"Your claim appears to be genuine," Fourier 7 said finally. "But again I am confused. The current generation Cerebellar Device developed by our Maxwellian brothers has been designated Mark II, and is not yet available for general installation."
"It will be, though, within this calendar year. And although the components have changed, the architecture of the device should be familiar enough to your surgeon that he can solder a goddamn pin!"
"Sir, please relax. Since my assembly, I have waited over 200 years to read this volume. I would be remiss to deny your request." Fourier 7 made a sort of nodding motion to Henrietta. She stepped forward and picked up the receiver of an old touch-tone phone, dialed a number, and spoke a screeching series of fax machine sounds into the receiver. "My assistants will furnish you with lodging for the evening. In the event that the Foundation discovers your capability has been restored, I believe it goes without saying that this transaction is not to be mentioned."
"Of course," the visitor said, slowly climbing to his feet.
"It is a very serious thing you have done for us, Doctor," Fourier 7 said, extending an appendage to take the visitor's hand. "I hope one day you will understand how serious."
"I do," the visitor said with a smile. "'Broken are we in his image, that we might make him whole'. Isn't that how it goes?"
Fourier 7's shutters flapped open and closed wildly as it heard this. "Indeed, it is. Good journey to you, Doctor. May you be forever whole."
The visitor was led up to a small clean room on the fifth floor, carried some of the way as his head refused to clear. "Have I been drugged?" he asked his attendants. "I feel like… like I've lost a lot of blood or something."
"It's normal," Henrietta responded. "The Reverend's examination required a full system diagnostic on your Cerebellar Device. I wear a Mark I myself. The effect can sometimes be quite draining." Slowly the two escorts lowered the visitor onto a bed and placed two pills and a glass of clear water on the side table.
"These sedatives will keep you unconscious, but physically responsive through your surgery," she continued. "Take them as soon as possible. You will awaken in 18-24 hours in the Edmonton Garden Inn/Hilton. Your vehicle will be in a reserved space in their parking garage. Check-out will not be required. If you are in any way dissatisfied or require technical support, a number you can call will be provided. Do you have any other questions?"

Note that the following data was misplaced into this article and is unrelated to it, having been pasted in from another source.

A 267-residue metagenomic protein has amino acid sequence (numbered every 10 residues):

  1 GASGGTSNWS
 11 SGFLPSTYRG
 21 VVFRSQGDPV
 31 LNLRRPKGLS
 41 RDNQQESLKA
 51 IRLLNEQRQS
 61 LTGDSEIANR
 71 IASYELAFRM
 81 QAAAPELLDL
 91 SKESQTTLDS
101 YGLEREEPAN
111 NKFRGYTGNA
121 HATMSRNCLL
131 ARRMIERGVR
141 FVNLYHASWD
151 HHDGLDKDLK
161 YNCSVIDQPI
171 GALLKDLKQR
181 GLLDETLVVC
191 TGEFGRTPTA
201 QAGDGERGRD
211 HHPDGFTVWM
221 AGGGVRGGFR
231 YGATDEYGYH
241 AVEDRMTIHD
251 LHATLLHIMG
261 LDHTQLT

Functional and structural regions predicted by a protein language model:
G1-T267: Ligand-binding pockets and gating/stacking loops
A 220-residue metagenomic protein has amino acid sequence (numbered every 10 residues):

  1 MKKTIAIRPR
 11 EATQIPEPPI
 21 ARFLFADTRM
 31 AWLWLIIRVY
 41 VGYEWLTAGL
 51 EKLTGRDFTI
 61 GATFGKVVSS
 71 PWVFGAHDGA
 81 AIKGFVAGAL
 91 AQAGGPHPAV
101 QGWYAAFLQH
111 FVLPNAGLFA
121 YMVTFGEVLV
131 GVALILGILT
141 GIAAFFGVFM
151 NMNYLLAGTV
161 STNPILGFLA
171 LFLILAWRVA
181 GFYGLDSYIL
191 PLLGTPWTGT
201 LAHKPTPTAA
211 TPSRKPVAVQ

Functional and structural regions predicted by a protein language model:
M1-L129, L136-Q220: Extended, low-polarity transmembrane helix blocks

The visitor shook his head and waved the escorts out of the room, downing the pills as quickly as he could.
On the morning of July 1, 1999, Agent Burt Tomlin sat idling in a black sedan, smoking too many cigarettes to kill the time and resting his foot on the accelerator to keep the engine from stalling. Two hours late. Dr. Thaddeus Xyank was never late. He was just about to radio in an emergency and book it back to Site-17 when an innocuous door down the street swung open, and a very groggy looking theoretical physicist carefully stepped out of it and down to the sidewalk. Tomlin honked the horn just once to get his attention, and Dr. Xyank, eyes puffy, ear bandaged, and face red methodically walked to meet him.
"…You okay?" Tomlin asked.
"I… Yeah, I'm fine. I… There's…" Dr. Xyank's voice was cracking. He took off his glasses and vigorously rubbed his eyes. "It's a lot to take in, you know? I just… I need a minute."
Tomlin nodded and pulled deftly into traffic. "Everything go alright?"
Dr. Xyank looked dead ahead as Tomlin's phone buzzed in his pocket. Tomlin picked it up, noted the "unknown" number, and answered. "This is Homer Simpson, who's calling?"
~Everything went fine.~ said the voice of Dr. Xyank on the line.
Tomlin blinked, looked at the cell in his hand, and then back to his passenger before putting the phone back to his ear. "…Doc?"
Dr. Xyank smiled in his seat, chest bopping up and down in silent laughter. ~Yeah, it's me. See me waving?~. He looked Tomlin dead in the face and waved like a big grinning idiot. ~It's like I can see again. You can't… You can't imagine how good this feels.~
Tomlin smirked and hung up the phone. "Very cool. So… what now?"
"Don't worry about it," Dr. Xyank said as that stupid-happy smile spread ever wider across his face. All at once he watched TV, listened to the radio, and logged on to every wireless network he could find as they passed. "Everything is under control."
And lord willing, he thought to himself, all 'god's' children know well enough to wait to strike until the iron is hot. Though he wasn't quite sure, even though he'd seen it himself. Patience was, after all, a virtue best left to God.